You’d be forgiven for not noticing that the Government published a new draft energy strategy this week. It’s basically the same as the old energy strategy, which they published in 2011, but with one new target around industrial process emissions intensity.
In short, it’s a missed opportunity that shows a lack of bold vision and a lack of imagination from the National Government.
Industrial process emissions are important. They make up about a third of our country’s total energy use. As we slowly burn less coal for electricity generation, attention is shifting to other uses of fossil fuels, like in boilers (for heat) and in Fonterra’s milk-drying plants. These are good targets for sensible emissions reduction policies. Unfortunately, the industrial emissions target that the new energy strategy proposes is weak – just a 1% reduction each year.
In fact, industrial emissions intensity has been declining about 1% every year since 1990 and is forecast to continue to decline at that rate under a business as usual scenario. In other words, New Zealand will meet this target by doing nothing. You cannot get less visionary or transformative than that.
The industrial emissions target is similar to the Government’s electric vehicles target (which has been repeated in the “new” energy strategy) of 2% of the light vehicle fleet being EVs by 2021, because ministry of Transport modelling shows that will happen by itself too.
And it’s important to note that reducing emissions intensity isn’t the same as reducing total emissions. Emissions intensity is a measurement of how much pollution is created relative to economic output (e.g. how much coal it takes to produce a tonne of milk powder). So, for example, if a factory used to make one tonne of milk powder by burning one tonne of coal, and now it makes two tonnes of milk powder by burning 1.5 tonnes of coal, it’s being more efficient now but total coal use (and therefore total emissions) has still grown from 1 tonne to 1.5 tonnes.
The old 90% renewable electricity target pops up in the “new” energy strategy too. Unlike the EV and industrial emissions targets, the 90% renewable target is an example of the Government setting a target that would actually take some action to achieve, but then doing nothing to achieve it.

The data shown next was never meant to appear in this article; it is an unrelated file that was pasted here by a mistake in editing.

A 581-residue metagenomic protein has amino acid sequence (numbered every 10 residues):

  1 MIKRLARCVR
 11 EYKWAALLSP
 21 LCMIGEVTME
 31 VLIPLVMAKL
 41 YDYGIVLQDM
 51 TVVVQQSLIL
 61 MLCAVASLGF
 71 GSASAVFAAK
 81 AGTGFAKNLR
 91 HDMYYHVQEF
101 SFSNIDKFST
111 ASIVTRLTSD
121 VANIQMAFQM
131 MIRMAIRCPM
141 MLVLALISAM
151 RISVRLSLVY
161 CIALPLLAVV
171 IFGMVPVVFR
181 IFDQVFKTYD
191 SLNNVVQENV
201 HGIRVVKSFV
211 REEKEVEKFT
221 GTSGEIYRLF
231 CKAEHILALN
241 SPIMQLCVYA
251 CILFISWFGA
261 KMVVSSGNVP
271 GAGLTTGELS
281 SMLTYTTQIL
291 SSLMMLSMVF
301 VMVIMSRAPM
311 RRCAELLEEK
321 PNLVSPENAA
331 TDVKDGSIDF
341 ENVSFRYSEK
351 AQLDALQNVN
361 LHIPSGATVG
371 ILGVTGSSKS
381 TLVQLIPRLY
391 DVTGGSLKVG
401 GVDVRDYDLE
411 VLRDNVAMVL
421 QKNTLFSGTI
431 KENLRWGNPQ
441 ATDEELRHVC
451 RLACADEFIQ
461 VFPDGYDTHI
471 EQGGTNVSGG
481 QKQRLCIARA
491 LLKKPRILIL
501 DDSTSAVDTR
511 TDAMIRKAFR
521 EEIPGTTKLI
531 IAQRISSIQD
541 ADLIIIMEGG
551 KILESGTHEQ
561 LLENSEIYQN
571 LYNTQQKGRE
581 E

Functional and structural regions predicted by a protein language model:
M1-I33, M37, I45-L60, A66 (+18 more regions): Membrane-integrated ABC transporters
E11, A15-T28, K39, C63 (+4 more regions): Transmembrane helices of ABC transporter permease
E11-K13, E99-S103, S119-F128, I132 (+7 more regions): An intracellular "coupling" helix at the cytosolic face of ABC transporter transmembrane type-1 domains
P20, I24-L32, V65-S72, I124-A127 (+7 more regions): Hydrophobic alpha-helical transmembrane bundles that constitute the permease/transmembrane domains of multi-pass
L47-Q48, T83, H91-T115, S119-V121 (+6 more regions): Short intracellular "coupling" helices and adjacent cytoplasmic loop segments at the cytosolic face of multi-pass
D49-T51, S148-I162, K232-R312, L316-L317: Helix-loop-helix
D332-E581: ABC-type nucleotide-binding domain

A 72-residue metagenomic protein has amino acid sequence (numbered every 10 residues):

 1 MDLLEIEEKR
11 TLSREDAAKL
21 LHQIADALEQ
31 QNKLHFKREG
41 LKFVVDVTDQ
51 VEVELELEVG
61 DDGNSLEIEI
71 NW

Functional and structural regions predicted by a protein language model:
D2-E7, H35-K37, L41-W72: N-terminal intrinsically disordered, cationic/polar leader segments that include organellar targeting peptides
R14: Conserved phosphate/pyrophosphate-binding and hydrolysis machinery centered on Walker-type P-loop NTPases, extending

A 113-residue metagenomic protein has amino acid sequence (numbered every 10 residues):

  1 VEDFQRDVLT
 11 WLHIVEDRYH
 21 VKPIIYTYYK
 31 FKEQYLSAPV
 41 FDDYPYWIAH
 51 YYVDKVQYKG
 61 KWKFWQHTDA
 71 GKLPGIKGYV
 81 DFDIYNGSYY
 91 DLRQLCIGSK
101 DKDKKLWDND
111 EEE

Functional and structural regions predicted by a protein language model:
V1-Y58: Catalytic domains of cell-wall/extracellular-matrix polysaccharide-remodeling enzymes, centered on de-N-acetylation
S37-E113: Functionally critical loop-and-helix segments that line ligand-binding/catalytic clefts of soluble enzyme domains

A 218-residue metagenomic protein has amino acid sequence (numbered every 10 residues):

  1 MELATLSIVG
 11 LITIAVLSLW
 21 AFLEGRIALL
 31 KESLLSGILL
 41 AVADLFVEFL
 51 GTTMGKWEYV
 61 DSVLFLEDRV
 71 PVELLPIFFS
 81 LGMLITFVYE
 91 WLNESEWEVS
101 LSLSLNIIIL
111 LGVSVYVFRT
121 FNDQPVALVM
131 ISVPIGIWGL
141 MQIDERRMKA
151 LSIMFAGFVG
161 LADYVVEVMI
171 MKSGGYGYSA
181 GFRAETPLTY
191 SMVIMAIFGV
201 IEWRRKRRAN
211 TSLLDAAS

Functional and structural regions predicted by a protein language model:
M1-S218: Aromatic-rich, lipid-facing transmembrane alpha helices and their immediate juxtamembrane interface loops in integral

Under National’s watch, the electricity industry conspired to keep burning coal in Genesis’ power plant at Huntly, when a responsible minister would have stepped up and found are better ways to ensure security of supply. And also, National stood by and allowed Nova Energy to plan a new fossil fuel power plant in South Waikato, even when the Green Party suggested we should use it as a test case to see if the Resource Management Act is fit to deal with the post-Paris Climate Agreement world.
Also missing from the “new” energy strategy is a focus on the export opportunities of renewable energy. Globally, the clean energy market is growing faster than you can say Tesla. Instead of digging up coal and sending it overseas, New Zealand should be creating high-tech jobs and exporting our clean energy expertise and intellectual property to the world.
There is some okay stuff in the new energy strategy. EECA will keep doing what it can to help households and businesses be more efficient on its tight budget. That’s good, but really we should be enabling EECA to do much more, to be bolder, to find new ways to save Kiwis money and play our part to protect the climate.
In the same week that NIWA predicted that 2016 will be the hottest year on record, people deserve more from their Governments than business as usual and easy targets we can meet without doing anything.
I’m working on some new ideas in the energy portfolio and I’m looking forward to sharing them with you soon. Because it’s clearer now than ever before that if we want bold ideas, we need to change the Government next year.